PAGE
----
Curio Vol 2 | Issue 1

1. Origins

The humble tie is an accessory that on face value, appears to be more form than function. By extension, this typically means it is reserved for more formal functions (pun intended); but to dismiss ties as unnecessary would be a great disservice.

Ties often act as a centring piece of clothing that can complete an outfit. Some might say, (though the eye of the beholder is to judge) it adds considerable shades of charm to its wearer.

However the modern necktie, a long piece of cloth that rests under a shirt collar and is knotted at the neck, has its roots in that of scarves and military purposes. Ties are descended from the cravat, which was created in the 17th century. Cravats were specially designed as a military garment that were used by the Croats; armed forces that were comprised of Croatians, Hungarians, and also Serbs, Albanians, Transylvanians.

The Croat uniform consisted of fur hats and long red cloaks, as well as knotted handkerchief scarves around the neck, presumably used for both increasing body temperature but also for hygiene. When the Croats came into contact with the French during the Thirty Years’ War, (1618–1648) — the French were enamoured and impressed by their outfit. They soon adopted the scarf and named it after the Croats, which in French, translated to: cravate.

And thus the beginning of the cravat and the necktie began.

2. Elegance to the Everyday

When the French returned with this new fashion, King Louis XIV wore a lace version of it in 1646 (at age 7) and proceeded to set the benchmark for French nobility but also for the rest of Europe. Men and women began to don pieces of fabric around their neck, mostly tied in place by strings or elegant bows.

The art of tying a proper cravat had generated much interest, so much so that a series of publications were borne, educating the public on how to do this. This began with the wonderfully titled Neckclothitania, a book that contained visual illustrations and instructions on how to make 14 different variants.

The immense skill that was required to tie these knots became a mark of a man’s elegance and wealth. Of course, the flip-side was that the complexity of such garments often resulted in clothing that was hard to maintain for the duration of a day without becoming undone.

With the advent of the Industrial Revolution, people wanted neckwear that was easier to put on, was comfortable and would last the workday. Thus, the necktie became a much more accessible piece of clothing for the masses, and the relative simplicity in which it could be worn enabled it to be worn by millions to this day.

3. Styles and Patterns

Stylistically, ties have evolved with the time and era, notably in the patterns, colours, material and width that they are made from. Typically, wider widths were more popular in the past (think post World War and also Gordon Gecko from Wall Street) with skinnier/slim variants becoming the more accepted look of the modern necktie.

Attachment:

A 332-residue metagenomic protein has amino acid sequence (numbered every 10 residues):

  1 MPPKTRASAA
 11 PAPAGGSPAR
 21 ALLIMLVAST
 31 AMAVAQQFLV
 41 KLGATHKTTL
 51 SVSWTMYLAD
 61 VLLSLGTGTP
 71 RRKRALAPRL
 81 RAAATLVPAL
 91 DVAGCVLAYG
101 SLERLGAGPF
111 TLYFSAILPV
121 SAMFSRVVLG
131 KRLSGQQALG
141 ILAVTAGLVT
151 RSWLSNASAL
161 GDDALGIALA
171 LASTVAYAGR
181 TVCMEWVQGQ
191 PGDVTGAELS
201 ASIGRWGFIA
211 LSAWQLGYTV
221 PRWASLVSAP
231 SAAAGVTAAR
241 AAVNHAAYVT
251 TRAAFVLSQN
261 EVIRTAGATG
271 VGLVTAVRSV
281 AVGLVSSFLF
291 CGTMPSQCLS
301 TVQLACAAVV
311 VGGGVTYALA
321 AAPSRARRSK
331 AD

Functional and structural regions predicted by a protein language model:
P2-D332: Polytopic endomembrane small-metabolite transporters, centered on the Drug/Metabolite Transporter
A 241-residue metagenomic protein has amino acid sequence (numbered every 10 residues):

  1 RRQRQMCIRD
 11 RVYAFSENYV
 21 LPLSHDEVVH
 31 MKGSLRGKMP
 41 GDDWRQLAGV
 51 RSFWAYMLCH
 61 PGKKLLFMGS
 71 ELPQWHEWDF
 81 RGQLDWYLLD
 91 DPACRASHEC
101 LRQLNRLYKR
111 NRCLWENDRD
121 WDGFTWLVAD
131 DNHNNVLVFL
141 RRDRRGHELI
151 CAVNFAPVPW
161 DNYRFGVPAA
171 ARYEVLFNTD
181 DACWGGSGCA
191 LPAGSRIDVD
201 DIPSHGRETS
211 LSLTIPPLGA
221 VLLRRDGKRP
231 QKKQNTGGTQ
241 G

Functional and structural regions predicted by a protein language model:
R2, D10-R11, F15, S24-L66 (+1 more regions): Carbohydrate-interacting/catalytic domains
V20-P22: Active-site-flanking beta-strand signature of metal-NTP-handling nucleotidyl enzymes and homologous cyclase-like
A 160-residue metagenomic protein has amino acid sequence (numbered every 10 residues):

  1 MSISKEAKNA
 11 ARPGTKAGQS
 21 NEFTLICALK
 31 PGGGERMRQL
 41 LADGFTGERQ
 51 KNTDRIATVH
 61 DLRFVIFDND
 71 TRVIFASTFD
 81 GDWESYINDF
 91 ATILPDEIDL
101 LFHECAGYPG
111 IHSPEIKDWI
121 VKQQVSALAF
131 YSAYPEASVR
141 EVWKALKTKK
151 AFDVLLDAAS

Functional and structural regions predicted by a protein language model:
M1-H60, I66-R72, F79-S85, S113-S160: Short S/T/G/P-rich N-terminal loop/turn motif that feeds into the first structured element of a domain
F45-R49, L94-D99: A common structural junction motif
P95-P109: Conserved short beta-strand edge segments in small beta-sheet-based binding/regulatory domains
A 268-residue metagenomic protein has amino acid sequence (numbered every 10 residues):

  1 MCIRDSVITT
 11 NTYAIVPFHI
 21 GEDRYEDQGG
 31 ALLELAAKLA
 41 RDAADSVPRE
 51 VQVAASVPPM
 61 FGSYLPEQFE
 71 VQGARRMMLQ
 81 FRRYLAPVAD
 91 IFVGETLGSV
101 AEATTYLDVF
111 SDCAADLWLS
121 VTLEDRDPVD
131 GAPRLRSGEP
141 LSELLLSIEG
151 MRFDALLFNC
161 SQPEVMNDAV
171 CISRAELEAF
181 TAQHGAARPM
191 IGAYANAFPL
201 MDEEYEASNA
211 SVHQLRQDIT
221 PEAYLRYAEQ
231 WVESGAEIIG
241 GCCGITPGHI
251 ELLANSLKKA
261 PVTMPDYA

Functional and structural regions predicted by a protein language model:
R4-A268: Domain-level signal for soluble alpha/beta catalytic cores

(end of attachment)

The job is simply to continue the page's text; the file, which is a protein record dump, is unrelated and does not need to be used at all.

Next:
Fabrics that are used for neckties can be seasonal, which means that summer ties are often made from lighter linen or cotton, and winter ties typically being made from wool. Silk ties are often worn all-year around, and funkier options for ties have existed too, including sweater knit and leather.

Flat colour ties, checks, plaids, and stripes (thick or pinstripes) are often the classic staples for ties. Other patterns include polka dots and more illustrative options (think paisley or any kind of patterned novelty design), though these are rarer choices for those with more adventurous tastes.

4. Knots

Typically however, four main knots are used today, and are known as the Four in Hand knot, Pratt knot, Half Windsor knot and Windsor knot. They are ordered in terms of knot width and complexity.

Of course, there are still a huge number of ways a tie can be ‘theoretically’ done up. Two researchers, Thomas Fink and Yong Mao form Cambridge used a mathematical modelling system to prove that 85 different knots are possible with a conventional tie. An Atlantic knot is notable for being tied backwards, highlighting the structure that is usually concealed.

5. Conclusion

Ties have fallen in and out of favour many a time. They are sometimes viewed as symbols of posterity and stuffiness and the anti-necktie sentiment being driven by tech startups and turtlenecks by a certain Mr Jobs.

Ties are classic pieces that have endured for a long time and make wearing any collared-shirt ‘pop’. Wearing one feels really nice.

Hanging fabric from one’s neck is really a lot cooler than it sounds. Believe.

Curio is released weekly on Mondays. Words and Illustrations by Rob Lee.